Irish citizen facing 1,000th day behind bars after protests in Egypt
An international rights group is calling on Egypt to drop a mass trial involving an Irish citizen who will spend his 1,000th day behind bars on Friday facing a death penalty despite being arrested as a child.
Ibrahim Halawa was arrested in Cairo aged 17 during protests on 16 August 2013 against the army's overthrow of president Mohamed Morsi. He and his three sisters were caught in a 17-hour standoff at al-Fateh mosque.
He is now one of 493 people facing mass trial for causing criminal damages and deaths at an illegal demonstration, but the trial has been delayed on multiple occasions.
The Reprieve rights group on Thursday alleged that the Dubliner had been beaten and denied medical treatment in detention, and subjected to periods of solitary confinement in cells with no light or toilet.
According to his family, Halawa did not receive treatment for a gunshot wound to his hand suffered just before he was arrested.
Reprieve said he was one of "hundreds" of juveniles who had been arrested in the same protests and still face prosecution.
"Despite the fact that Ibrahim was a juvenile when arrested, he has been held in adult prisons and is being tried by adult courts," the group said.
"Reprieve has discovered that hundreds of children – including some as young as six – were arrested in the same breakup of protests as Ibrahim. Efforts to have Ibrahim’s case transferred to a juvenile court have been rejected."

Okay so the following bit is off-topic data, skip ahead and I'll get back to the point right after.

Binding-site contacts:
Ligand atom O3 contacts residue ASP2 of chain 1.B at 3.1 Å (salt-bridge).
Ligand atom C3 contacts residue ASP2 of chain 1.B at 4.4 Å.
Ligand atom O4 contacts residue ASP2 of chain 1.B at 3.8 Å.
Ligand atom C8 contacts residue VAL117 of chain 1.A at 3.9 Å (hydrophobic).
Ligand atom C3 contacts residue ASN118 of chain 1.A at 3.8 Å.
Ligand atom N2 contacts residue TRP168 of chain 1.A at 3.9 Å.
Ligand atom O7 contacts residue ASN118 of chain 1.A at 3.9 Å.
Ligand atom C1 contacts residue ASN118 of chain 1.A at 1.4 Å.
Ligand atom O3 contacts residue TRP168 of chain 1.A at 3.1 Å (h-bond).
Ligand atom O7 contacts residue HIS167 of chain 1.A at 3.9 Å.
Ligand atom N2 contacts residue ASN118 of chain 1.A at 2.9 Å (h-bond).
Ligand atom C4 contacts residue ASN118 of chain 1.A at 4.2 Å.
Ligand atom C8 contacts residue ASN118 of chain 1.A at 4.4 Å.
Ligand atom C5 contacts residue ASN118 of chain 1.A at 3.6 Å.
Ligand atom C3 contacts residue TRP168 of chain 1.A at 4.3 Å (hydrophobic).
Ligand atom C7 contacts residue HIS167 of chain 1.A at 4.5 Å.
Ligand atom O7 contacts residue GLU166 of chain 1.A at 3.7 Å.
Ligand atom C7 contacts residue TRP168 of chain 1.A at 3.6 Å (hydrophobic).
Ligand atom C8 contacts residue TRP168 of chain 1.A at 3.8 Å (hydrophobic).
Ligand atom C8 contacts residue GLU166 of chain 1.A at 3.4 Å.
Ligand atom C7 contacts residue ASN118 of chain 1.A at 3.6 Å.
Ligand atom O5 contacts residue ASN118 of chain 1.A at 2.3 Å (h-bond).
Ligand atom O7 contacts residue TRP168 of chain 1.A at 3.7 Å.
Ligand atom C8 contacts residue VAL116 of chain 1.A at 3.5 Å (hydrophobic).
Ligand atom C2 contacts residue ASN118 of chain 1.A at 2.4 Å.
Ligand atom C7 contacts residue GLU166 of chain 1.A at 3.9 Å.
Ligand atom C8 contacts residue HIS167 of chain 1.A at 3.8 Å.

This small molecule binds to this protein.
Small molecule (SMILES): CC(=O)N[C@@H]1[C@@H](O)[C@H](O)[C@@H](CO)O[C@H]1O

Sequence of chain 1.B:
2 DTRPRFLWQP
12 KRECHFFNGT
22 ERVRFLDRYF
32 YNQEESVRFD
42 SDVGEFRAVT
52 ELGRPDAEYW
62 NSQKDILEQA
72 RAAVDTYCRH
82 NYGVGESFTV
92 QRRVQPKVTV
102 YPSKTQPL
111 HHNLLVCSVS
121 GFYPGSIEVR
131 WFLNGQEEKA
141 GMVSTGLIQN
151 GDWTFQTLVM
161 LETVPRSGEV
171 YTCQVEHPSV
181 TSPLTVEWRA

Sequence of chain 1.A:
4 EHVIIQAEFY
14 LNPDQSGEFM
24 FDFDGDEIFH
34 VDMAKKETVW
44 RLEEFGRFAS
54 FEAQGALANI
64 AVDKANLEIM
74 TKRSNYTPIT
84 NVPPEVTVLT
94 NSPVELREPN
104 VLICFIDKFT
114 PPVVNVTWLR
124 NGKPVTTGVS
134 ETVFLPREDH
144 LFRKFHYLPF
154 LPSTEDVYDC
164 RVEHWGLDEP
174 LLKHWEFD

The 493 defendants in Ibrahim’s mass trial all face the same charges, "despite a lack of specific evidence linking the vast majority of them to these crimes," the group said.
International humanitarian law states that those arrested as juveniles cannot be executed - a fate Halawa still faces.
Halawa's sisters were released after three months. All four were arrested together, charged together, and attended various hearing together, and but Halawa remains behind bars.
Somaia, one of Halawa's siblings, told Middle East Eye in February 2015 that her brother had been "destroyed. He has lost hope. It's just too much."
Harriet McCulloch, the deputy director of the death penalty team at Reprieve, which is assisting Ibrahim, said: “Ibrahim has suffered 1,000 days of appalling mistreatment in violation of both international and Egyptian law.
"It is a scandal that the Egyptian authorities continue to seek the death penalty for Ibrahim despite his having been a child at the time of his arrest.
"The Egyptian authorities must immediately call an end to this mass trial and others like it and release Ibrahim and the hundreds of others like him who have been illegally detained for so long.”